The U.S. EPA announced that recent soil tests at Route 66 State Park near Eureka, Mo., showed remnants of dioxin are at a safe level for visitors and park rangers — effectively closing a chapter of the long and tragic saga of the now-extinct Route 66 town of Times Beach.
According to a news release from the agency Monday:
Dioxin soil sampling in June 2012, conducted at the request of the Missouri Department of Natural Resources (MDNR), which owns the park, confirms that park visitors and employees are not being exposed to significant health risks. The sampling was part of an EPA Region 7 study to apply newly developed science to test for very small, or trace, amounts of dioxin in soil at the park.
“This is good news for the thousands of people who visit Route 66 State Park each year, and good news for the state employees and others who earn their living there,” EPA Region 7 Administrator Karl Brooks said. “It confirms that the work EPA and MDNR did in the 1990s to clean up this site continues to provide a safe recreational area for the public.” […]
EPA collected surface soils from a variety of representative locations, including trails, shelters, picnic areas, the playground, the proposed location for an off-leash dog park, underground utility line installation areas, former roadways and residential lots, and two outfalls near the Meramec River.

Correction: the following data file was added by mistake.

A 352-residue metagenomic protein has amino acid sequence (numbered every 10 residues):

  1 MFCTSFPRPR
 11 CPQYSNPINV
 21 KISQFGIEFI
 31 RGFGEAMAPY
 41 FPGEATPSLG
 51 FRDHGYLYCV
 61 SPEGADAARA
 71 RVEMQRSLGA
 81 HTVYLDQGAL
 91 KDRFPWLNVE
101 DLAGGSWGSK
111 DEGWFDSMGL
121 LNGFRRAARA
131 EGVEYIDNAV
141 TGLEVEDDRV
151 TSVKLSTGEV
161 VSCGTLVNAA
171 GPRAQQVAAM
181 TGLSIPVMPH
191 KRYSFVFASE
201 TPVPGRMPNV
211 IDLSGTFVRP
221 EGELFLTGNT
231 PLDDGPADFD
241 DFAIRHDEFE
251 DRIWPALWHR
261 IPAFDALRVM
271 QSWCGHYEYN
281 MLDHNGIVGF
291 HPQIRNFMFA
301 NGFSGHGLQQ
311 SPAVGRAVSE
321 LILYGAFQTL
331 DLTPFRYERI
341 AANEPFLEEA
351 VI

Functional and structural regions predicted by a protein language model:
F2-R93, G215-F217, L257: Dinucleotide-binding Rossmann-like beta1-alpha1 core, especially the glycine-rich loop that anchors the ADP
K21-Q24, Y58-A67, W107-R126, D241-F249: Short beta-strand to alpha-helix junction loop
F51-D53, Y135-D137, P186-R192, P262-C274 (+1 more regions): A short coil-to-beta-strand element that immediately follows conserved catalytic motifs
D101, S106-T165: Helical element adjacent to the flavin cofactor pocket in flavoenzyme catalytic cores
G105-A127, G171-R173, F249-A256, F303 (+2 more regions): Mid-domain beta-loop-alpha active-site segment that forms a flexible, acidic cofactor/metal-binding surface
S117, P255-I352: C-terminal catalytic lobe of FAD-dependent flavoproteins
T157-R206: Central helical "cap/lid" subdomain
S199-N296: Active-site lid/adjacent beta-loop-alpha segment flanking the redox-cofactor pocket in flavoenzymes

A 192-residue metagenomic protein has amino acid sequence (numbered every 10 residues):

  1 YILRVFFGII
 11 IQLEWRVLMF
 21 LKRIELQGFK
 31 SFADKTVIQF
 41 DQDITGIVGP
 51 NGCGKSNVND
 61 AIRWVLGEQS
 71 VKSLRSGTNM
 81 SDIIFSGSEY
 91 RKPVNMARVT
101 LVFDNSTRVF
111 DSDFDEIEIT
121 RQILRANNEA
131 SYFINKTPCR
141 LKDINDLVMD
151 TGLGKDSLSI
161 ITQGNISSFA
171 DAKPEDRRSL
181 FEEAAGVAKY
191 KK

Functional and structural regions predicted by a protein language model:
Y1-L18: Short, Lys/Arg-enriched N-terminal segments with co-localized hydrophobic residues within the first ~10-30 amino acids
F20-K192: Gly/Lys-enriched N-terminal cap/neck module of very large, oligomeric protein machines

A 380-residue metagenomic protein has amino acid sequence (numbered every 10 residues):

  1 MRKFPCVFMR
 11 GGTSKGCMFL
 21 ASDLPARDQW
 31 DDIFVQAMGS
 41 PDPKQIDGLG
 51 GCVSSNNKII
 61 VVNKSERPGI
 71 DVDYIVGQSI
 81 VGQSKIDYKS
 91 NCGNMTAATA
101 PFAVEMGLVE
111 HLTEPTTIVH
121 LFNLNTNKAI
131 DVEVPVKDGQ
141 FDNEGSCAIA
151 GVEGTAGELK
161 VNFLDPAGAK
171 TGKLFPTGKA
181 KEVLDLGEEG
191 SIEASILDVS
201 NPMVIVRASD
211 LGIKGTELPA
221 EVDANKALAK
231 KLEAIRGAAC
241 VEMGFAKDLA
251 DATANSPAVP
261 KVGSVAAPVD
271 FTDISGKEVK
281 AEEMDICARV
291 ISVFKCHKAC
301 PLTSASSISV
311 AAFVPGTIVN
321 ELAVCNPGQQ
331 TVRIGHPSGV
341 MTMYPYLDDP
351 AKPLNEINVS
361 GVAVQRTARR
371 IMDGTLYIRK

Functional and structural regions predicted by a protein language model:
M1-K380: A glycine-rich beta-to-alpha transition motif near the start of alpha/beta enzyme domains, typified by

Detailed reports of the soil testing can be read here.
Times Beach was bought out by the federal government and evacuated in 1983 after dioxin contamination was found throughout the town. A contractor had spread dioxin-laced waste oil on the town’s streets to keep down dust, and a flood from the nearby Meramec River exacerbated the problem. Dioxin is a carcinogen and notoriously toxic.
After the evacuation, the government incinerated as much of the contaminated soil as possible. After that, the state opened Route 66 State Park at the site. The park’s office is at the old Steiny’s Inn restaurant, located off old Route 66, and contains memorabilia about the town and the Mother Road.
The old Route 66 bridge at the park remains closed because of its deteriorated state, but it’s hoped it can be repaired and reopened as a pedestrian span.